. You'll follow a creek most of the way on this mile-and-a-half hike through old-growth Douglas fir and cedar, located in the Mount Hood National Forest, 70 miles southeast of Portland. The remote springs, although clearly marked on most maps of the Mount Hood Forest, has been improved by a volunteer group that calls itself the Friends of Bagby Hot Springs. There's an open air "bathhouse" with a round six-foot cedar tub and three log tubs made from hollowed-out cedar trees, as well as an enclosed private row with five "bathhouses," each with its own hollowed-out tree tub. All you do is remove the wooden plug and the tubs quickly fill. You can regulate the temperature by adding buckets of cool water. Although Native Americans used this springs for centuries, it was first "discovered" by Robert Bagby, a miner from Amity, Oregon, in 1881. To find the trailhead, take State Route 224 south from Estacada. You'll see a sign for Bagby, where you turn onto Forest Service Road 63. Take that road to Forest Road 70 and drive 6 miles to the trailhead parking lot. The hike getting to the springs, although relatively easy except in the springtime when the trail can get slippery and muddy, is one of the prettiest in northern Oregon, passing through rain forests, past waterfalls, and next to lots of moss-covered logs. Although the Friends of Bagby accepts donations in a collection box at the entrance, the springs are totally free. There are several Forest Service campgrounds nearby. Clackamas River Ranger District, 503-630-6861.

Olympic Hot Springs
. High above the Elhwa River Valley in Olympic National Park, this remote cluster of steaming springs and pools is sandwiched between a forest of fir and hemlock and the rushing rapids of Boulder Creek. There are seven places to soak, including one that's next to a small waterfall. Although the Northwest Native Americans had a legend about the springs being bitter hot tears of some battling schools of fish, it's actually geothermal water that bubbles up at around 105 degrees, perfect for soaking. The hike is about 2.5 miles, a beautiful, winding trek through a river canyon and bordered with breathtaking mountains and forests. In the early 1900s, Olympic Hot Springs was a resort, and it even had a swimming pool and little cabins. But weather and neglect and washouts closed the roads, and eventually it disappeared from maps and park rangers quit promoting it. There's nothing left of the old resort, but the springs continue to bubble out of the rocks. To get to the trailhead, take U.S. Highway 101 {east? west?} from Port Angeles about 10 miles to Elwha River Road. Turn left and follow the road for 9 miles until you can't drive any farther.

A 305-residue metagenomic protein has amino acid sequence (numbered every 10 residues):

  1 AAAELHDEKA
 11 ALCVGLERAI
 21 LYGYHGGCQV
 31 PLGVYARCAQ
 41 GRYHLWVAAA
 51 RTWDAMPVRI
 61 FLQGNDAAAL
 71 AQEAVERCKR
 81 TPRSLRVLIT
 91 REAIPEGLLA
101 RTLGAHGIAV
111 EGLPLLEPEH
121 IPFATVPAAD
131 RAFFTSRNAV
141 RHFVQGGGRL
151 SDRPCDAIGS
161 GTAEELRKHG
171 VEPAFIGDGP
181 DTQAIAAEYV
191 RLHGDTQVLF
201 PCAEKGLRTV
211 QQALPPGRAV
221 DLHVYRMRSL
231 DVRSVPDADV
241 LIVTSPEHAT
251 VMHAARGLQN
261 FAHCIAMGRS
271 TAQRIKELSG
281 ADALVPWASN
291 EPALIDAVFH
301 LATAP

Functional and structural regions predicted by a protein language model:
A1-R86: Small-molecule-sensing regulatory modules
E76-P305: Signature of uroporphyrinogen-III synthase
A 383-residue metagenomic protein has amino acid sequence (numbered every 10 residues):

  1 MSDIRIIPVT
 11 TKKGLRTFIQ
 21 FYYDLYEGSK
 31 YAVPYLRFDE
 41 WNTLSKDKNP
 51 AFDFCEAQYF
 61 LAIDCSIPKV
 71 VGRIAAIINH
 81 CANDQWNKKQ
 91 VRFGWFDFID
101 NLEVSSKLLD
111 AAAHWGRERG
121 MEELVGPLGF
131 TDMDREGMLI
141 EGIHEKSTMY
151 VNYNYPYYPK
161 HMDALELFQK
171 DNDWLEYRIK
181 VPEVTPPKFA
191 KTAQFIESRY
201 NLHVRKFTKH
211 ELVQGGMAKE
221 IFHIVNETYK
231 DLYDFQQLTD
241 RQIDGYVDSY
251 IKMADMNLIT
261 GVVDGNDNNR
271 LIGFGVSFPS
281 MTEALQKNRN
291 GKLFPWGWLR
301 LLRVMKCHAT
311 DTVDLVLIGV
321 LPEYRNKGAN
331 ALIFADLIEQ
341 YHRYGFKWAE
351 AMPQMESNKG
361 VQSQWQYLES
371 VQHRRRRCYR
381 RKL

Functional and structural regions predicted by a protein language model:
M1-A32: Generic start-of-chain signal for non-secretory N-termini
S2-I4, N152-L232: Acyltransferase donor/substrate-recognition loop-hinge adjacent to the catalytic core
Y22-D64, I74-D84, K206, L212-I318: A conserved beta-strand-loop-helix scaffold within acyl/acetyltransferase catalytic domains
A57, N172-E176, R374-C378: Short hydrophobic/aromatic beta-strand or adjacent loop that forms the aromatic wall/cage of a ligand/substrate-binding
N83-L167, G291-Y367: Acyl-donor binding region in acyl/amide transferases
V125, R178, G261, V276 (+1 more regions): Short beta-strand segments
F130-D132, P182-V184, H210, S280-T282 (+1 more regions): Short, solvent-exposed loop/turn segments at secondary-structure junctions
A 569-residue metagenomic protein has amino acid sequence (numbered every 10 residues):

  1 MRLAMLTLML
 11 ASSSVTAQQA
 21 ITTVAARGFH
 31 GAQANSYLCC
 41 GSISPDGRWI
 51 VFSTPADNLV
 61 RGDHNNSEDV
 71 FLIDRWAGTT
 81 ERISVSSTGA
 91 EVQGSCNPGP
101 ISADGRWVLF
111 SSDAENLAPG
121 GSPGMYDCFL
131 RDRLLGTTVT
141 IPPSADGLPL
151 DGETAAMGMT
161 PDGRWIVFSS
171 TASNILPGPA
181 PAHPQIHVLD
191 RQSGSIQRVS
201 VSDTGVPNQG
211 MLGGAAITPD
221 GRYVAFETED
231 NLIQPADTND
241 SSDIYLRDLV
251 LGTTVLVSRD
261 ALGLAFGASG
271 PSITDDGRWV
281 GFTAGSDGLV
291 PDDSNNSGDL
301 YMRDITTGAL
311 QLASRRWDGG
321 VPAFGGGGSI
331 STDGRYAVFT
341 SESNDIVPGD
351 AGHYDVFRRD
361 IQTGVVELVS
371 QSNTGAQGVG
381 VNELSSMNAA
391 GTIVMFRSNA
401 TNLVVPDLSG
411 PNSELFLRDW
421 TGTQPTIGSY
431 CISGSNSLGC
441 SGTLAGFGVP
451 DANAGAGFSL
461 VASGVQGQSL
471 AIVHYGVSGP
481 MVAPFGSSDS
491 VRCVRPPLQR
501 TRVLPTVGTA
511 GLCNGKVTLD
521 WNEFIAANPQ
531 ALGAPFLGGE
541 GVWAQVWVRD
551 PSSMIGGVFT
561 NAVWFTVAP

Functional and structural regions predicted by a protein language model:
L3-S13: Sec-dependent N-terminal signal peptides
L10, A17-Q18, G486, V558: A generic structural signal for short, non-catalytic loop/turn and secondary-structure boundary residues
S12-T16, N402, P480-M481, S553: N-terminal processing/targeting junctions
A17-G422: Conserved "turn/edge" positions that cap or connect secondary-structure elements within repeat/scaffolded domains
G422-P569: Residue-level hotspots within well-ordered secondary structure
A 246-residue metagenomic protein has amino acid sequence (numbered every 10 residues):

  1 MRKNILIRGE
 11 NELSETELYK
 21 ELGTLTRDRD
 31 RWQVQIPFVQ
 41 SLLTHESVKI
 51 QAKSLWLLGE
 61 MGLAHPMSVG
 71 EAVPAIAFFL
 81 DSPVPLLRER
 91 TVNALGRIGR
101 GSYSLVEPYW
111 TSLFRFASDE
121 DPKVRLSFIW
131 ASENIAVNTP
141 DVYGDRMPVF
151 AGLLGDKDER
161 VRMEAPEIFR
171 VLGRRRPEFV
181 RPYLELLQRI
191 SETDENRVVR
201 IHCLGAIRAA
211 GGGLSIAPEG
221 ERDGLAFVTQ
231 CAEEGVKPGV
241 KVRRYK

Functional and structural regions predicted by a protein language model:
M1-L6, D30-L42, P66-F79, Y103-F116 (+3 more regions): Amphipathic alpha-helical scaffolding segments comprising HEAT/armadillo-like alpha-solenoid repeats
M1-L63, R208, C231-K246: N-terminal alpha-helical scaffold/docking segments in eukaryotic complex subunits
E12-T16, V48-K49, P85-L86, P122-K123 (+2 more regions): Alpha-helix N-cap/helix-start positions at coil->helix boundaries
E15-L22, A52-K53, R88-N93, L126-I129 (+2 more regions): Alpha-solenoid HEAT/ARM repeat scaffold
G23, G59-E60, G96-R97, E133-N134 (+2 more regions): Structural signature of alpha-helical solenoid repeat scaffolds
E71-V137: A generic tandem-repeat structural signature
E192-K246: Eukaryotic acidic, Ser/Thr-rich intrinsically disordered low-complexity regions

Stanley Hot Springs. East of Lewiston, Idaho, in the Selway-Bitterroot Wilderness, this springs, a chain of hot pools, requires an 11-mile round-trip hike. Although the trail through islands of Douglas fir, pine, and cedar is well maintained, there is one point where you need to ford a river. You'll know you've reached the hot springs when 120-degree water steams out of a canyon bank, getting cooler as it flows into descending pools. Each pool is lined with logs, and the temperature can be fine-tuned by shifting rocks to admit more or less cold water to the mix. There are spacious campsites tucked into the nearby woods. One word of caution: The moose also find the springs inviting, and they get first choice of pools. The trailhead for the springs is the Wilderness Gateway Campground off U.S. Highway 12 (milepost 122). Go past Loops A and B to the Trail 211 parking area.